University of Pennsylvania Museum of Archaeology and Anthropology

Welcome to the Penn Museum blog. First launched in January 2009, the Museum blog now has over 800 posts covering a range of topics in the categories of Museum, Collection, Exhibitions, Research, and By Location. Here you’ll hear directly from our staff and Penn students about their work, research, experiences, and discoveries. To explore the Museum's other digital content, visit The Digital Penn Museum.


Ur Project: February 2015

By: Brad Hafford

Deep Pits and Early Burials (Again) Spotlight on 31-17-403: Uruk Period Skeleton from Ur Penn Museum’s second rediscovered skeleton The documentation that led to the rediscovery of an ancient skeleton from Ur in the Penn Museum’s storerooms last year showed that two skeletons had been received in March of 1931. This month we have located […]

Read the Blog Post


Films of Sitio Conte as a primary source material

By: Kate Pourshariati

The Beneath the Surface exhibit has positioned the film records of the expedition to Sitio Conte prominently within the exhibit. We asked Clark Erickson, the lead curator of the exhibit, what the films mean to him as primary source materials in the history of archaeology, and especially of this site. The video advances my agenda […]

Read the Blog Post


Yassıhöyük Village: Where and when did the villagers come from?

By: Ayşe Gürsan-Salzmann

About 100 years ago the earliest known inhabitants of the Yassıhöyük village arrived there from different regions of Anatolia, and settled near the banks of the Sakarya river that flowed through the ancient settlement of Gordion. The early subsistence base was animal husbandry supplemented by farming cereals with horse and iron-tipped wooden plough, a threshing […]

Read the Blog Post


Sitio Conte in Real Time: February 7, 1940

By: Lee Roueche

Wed. Feb. 7. Ash Wednesday. In spite of “Carnival” yesterday, all men at work by 7:10. Much [?] at this hour, calm & not hot. Got very hot during day. Lothrop had chicha party for men after work. Cook is apparently dissatisfied & threatens to leave frequently. Muse have good talk with him & settle […]

Read the Blog Post


Sitio Conte in Real Time: February 5, 1940

By: Lee Roueche

Mon. Feb 5. Warm, happy, rather clear. 9 diggers & foreman. Lothrop & I troweled on large area of broken pottery & [?] in w[est]. end of trench. Merrill surveying. Photo’d skeleton & cache in Tr I & [?] took up broken broken pottery. Corning washing & selecting sherds. John [?] [?] rolls of canvas […]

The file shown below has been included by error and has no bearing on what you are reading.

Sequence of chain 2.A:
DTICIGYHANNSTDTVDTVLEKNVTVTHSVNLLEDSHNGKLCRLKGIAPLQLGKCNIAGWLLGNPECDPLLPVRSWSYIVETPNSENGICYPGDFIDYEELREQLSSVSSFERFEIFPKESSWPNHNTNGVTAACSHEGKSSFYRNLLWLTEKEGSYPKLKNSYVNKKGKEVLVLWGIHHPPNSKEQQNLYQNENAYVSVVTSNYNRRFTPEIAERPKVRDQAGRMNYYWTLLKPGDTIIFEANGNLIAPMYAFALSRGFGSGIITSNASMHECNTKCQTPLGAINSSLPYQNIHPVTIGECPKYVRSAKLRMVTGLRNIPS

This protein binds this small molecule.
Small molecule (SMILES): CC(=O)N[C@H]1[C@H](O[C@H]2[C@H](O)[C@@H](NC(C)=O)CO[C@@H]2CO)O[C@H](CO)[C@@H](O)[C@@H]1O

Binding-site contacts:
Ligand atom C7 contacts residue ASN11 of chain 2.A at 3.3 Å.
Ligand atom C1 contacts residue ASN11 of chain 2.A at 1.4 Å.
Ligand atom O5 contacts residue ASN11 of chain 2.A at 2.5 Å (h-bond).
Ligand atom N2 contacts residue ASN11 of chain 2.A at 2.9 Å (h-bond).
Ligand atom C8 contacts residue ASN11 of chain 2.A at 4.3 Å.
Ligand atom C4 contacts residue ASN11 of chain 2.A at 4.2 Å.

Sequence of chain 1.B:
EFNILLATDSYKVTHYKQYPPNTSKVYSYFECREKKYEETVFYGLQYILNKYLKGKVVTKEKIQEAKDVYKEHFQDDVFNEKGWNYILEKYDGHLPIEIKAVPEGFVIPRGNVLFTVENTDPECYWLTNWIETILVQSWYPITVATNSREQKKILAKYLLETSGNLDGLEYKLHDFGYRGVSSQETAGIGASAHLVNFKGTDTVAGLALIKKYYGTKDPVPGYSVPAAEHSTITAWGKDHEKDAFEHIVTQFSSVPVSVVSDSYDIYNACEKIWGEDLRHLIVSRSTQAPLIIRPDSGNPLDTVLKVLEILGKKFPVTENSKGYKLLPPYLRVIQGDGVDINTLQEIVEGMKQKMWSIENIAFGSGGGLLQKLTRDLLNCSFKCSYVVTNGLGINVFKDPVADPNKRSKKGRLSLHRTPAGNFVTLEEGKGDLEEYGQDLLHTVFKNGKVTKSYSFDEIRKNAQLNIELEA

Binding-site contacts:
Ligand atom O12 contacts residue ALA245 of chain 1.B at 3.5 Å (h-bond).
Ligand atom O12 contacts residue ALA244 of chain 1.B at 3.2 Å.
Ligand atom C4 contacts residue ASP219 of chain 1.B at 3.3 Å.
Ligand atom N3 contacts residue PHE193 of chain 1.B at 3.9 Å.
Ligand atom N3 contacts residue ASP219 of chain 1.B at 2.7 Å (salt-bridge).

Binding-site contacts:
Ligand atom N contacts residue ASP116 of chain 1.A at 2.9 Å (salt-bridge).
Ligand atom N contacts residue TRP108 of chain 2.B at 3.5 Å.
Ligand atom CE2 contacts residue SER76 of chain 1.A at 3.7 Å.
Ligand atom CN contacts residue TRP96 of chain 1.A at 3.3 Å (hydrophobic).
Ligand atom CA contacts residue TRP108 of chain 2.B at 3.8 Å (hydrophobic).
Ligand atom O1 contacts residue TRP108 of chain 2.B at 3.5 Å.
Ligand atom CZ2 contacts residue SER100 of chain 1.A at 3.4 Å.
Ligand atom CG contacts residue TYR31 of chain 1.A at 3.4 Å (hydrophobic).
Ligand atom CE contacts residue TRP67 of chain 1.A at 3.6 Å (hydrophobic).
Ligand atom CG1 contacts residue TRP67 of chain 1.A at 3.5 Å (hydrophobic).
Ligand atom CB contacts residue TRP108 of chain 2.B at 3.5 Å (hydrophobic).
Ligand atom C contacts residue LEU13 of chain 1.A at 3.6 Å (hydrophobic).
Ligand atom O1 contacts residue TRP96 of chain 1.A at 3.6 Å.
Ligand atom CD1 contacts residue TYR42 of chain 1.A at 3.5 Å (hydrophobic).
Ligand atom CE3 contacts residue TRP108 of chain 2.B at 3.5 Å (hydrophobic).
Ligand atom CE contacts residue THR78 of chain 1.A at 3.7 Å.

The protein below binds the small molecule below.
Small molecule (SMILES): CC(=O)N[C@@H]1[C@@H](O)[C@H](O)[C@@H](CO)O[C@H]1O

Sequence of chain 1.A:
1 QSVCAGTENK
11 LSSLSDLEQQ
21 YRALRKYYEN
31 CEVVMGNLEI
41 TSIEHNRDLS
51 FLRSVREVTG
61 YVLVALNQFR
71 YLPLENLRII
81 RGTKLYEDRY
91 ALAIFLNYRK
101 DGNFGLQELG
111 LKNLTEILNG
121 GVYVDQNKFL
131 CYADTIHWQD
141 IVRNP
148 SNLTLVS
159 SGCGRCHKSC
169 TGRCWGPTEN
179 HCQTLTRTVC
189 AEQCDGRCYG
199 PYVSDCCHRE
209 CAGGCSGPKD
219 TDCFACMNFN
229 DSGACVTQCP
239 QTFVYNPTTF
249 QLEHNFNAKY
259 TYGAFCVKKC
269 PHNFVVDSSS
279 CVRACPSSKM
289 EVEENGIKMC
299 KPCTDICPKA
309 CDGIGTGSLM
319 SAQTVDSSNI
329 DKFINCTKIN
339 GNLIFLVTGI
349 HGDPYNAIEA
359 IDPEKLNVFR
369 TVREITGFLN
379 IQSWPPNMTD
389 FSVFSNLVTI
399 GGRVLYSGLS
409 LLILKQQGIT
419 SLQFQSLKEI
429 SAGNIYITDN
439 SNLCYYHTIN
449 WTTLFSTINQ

Read the Blog Post


Sitio Conte in Real Time: February 4, 1940

By: Lee Roueche

Sun. Feb. 4. Pleasant quiet warm day, first quiet day in ten days. Most of us up a half hour late. Merrill spent whole day on his drawings. Lothrops took a little trip up river to see Verrills site and found two new ones. The Cornings spent most of day straightening up equipment. John M. […]

Read the Blog Post


Sitio Conte in Real Time: February 3, 1940

By: Lee Roueche

-Robert Merrill, Field Notes, pg. 1, February 3, 1940 Today marks Robert Merrill’s first day on the job at Sitio Conte.  His meticulous field notebook contains–in exquisite detail–his notes, drawings, and photographs of the excavations. It is an invaluable tool for learning about the Cocle people and the burials at Sitio Conte. A retired civil engineer, Merrill worked with […]

Read the Blog Post


Ur Project: January 2015

By: Brad Hafford

Pseudomorphs on Metal Objects from Ur A closer look at U.14097 and U.9134 (Penn Museum Nr. 31-17-241 and B17476) Chisels from PG 1653 and PG 537 —- This month’s Blog entry is written by researcher Kyra Kaercher with technical assistance from conservator Tessa De Alarcon. Special thanks to the Conservation Department for the macro photo […]

Read the Blog Post


Sitio Conte in Real Time: February 2, 1940

By: Lee Roueche

Came down on a cache of a half dozen apparently complete vessels this afternoon which will be photo’d and taken out tomorrow. A few gold beads found by the workmen in the soil. Also today began to uncover a great mass of broken pottery. -J. Alden Mason to Horace Jayne, February 2, 1940 In his first […]

Read the Blog Post



Group Tours

© Penn Museum 2017 Sitemap / Contact / Copyright / Disclaimer / Privacy / Upenn